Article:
Keswick is home to a Cumberland sausage recipe which is more than 120 years old and has found fame in New York.
Steve Clark co-owns The Kingfisher fish and chip restaurant in Keswick’s Main Street with his twin brother Andrew.
Their father ran a shop in Station Street called Michael’s Butchers, from 1984 to 2006.
Steve and Andy took on The Kingfisher 10 years ago, and Steve has been making Cumberland sausages for the shop at his butcher’s unit in High Hill for the past eight years.
“After my dad retired in 2006, I wanted a fresh challenge, so I went to work on a deer farm near Penrith. That’s where I learned to butcher meat,” said Steve.
He said the opportunity to take on running The Kingfisher was offered to the brothers by a friend their dad had known all his life.
“In early 2010, Mick Taylor, who owns the Old Keswickian fish and chip shop, asked if we wanted to take on this business.
“When we started here, we kept getting asked about the Cumberland sausage from my dad’s butcher’s.
“I would make it at the deer farm and then bring it over to The Kingfisher.
“Now, we sell the Cumberland sausages in the chip shop, in Keswick guest houses, and at hotels like Morrel’s who use them for breakfasts. The Square Orange even use the sausages to make meatballs.”
The secret recipe comes from Peter Myers, a butcher who moved to New York to set up his own English deli, Myers of Keswick, and who was a good friend of Steve and Andy’s dad.
Steve added: “In the mid-90s, I went out to New York to learn about making pork pies from Peter.
“He had started selling Cumberland sausages in the US, but wanted someone in Keswick to have his authentic recipe. He was Keswick born and bred.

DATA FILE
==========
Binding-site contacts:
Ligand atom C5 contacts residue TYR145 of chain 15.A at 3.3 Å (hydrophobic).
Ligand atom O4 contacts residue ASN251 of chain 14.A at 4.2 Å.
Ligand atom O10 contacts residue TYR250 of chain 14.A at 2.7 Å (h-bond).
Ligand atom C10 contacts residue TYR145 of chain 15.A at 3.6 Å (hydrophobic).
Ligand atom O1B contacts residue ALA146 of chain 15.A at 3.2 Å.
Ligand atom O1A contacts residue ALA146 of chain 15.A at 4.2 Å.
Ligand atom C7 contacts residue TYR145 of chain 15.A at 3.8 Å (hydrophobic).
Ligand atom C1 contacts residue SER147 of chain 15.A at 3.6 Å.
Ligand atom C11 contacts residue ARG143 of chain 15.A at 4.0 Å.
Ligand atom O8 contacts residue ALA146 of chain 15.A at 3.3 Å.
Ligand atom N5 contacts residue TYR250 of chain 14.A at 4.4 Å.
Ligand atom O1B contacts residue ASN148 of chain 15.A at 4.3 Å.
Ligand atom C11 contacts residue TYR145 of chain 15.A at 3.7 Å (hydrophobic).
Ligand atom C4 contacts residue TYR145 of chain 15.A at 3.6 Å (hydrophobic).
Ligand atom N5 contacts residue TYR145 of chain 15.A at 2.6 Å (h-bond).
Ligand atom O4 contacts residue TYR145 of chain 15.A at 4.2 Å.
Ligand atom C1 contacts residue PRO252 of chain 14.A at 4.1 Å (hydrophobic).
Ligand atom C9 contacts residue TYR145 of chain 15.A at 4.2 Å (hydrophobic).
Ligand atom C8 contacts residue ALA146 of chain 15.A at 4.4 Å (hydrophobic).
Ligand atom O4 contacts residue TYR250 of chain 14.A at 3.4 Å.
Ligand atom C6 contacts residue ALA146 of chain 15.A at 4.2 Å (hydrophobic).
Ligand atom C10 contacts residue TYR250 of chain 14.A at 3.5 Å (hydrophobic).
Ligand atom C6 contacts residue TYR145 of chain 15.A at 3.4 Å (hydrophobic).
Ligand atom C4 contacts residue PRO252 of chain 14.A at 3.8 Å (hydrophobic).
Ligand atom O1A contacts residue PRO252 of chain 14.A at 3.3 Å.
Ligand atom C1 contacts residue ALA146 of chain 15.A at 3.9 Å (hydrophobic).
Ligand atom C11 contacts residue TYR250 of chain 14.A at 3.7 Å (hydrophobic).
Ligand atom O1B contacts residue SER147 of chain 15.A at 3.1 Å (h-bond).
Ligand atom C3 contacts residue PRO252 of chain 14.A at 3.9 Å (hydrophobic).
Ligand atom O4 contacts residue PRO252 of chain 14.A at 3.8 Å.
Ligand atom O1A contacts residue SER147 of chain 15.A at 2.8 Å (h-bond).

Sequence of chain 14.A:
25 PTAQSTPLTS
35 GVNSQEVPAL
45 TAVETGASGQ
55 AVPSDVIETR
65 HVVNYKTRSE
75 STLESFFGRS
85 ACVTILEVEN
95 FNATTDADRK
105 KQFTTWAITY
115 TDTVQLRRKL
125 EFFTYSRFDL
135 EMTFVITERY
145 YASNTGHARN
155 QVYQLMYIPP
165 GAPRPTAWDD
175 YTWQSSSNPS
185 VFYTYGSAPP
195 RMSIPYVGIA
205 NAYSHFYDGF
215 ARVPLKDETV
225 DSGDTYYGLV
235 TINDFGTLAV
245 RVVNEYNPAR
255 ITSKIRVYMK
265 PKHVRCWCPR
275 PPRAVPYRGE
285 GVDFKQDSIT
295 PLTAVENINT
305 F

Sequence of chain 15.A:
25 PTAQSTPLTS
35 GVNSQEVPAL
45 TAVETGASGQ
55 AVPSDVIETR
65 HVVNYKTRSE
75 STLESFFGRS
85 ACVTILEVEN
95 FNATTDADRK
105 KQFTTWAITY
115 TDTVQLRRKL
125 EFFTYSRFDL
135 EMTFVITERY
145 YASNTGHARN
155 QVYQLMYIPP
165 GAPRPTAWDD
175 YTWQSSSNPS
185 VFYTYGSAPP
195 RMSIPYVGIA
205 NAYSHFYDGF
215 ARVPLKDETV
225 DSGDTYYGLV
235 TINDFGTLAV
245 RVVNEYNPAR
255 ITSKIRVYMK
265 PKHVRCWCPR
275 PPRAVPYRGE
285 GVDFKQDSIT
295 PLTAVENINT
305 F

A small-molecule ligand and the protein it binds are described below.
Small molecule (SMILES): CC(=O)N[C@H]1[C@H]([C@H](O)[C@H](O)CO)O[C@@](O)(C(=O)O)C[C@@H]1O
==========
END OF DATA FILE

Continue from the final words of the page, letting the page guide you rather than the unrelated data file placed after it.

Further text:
“Peter taught me very well because, in 2003, years after I came home from New York, we won a pork pie competition in Yorkshire,” said Steve.
Peter inherited his Cumberland sausage recipe from his grandfather, William Mather Myers.
“William Myers bought a butcher’s shop at 8, Station Street from Tom Pait in the early 1900s,” said Steve.
“In those days, when you bought a butcher’s shop in Cumbria, you also bought the shop’s Cumberland sausage recipe, so the recipe is at least 120 years old.”
Steve said that when he was in New York, Peter taught him the secret recipe.
“Peter set up Myer’s of Keswick in July, 1985. The Cumberland sausages took a while to get off the ground,” he said. “He started with a shop in Greenwich Village but was soon selling to customers from all around Manhattan.
“He gave me the recipe and told me not to give it to anyone else. All I’ll tell you about it is a true Cumberland sausage should have a peppery edge to it.”
Steve made a customised recipe Cumberland sausage and mash for his sister Louisa’s wedding in 2004.
“I made a sausage for her which was based on the original Cumberland but with added extras. Some people at the wedding, including Louisa’s husband Ian, kept asking for it afterwards and we’ve been selling it here ever since,” he said.
He added: “Peter has the same passion for sausages as me and my dad. Now he is living in Keswick, we often go out on road trips round Cumbria to try other sausages. Peter will tell you he’s tried every one in Europe, but ours is the best, no doubt.”
Peter’s daughter Jenny now runs the business in New York.